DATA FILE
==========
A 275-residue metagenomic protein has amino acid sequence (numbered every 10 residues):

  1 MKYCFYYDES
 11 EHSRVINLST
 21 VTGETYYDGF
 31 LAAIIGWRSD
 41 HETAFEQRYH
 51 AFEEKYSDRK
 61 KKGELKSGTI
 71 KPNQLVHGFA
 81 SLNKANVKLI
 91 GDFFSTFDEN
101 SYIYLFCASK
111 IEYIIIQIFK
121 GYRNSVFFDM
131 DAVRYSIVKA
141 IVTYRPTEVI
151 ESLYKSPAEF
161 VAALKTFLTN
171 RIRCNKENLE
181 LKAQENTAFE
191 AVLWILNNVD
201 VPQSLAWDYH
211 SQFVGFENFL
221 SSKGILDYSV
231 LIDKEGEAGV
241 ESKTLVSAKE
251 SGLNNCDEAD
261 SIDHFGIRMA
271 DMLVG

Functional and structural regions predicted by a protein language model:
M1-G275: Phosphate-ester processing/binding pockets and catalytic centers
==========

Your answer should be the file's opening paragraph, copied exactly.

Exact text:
A 275-residue metagenomic protein has amino acid sequence (numbered every 10 residues):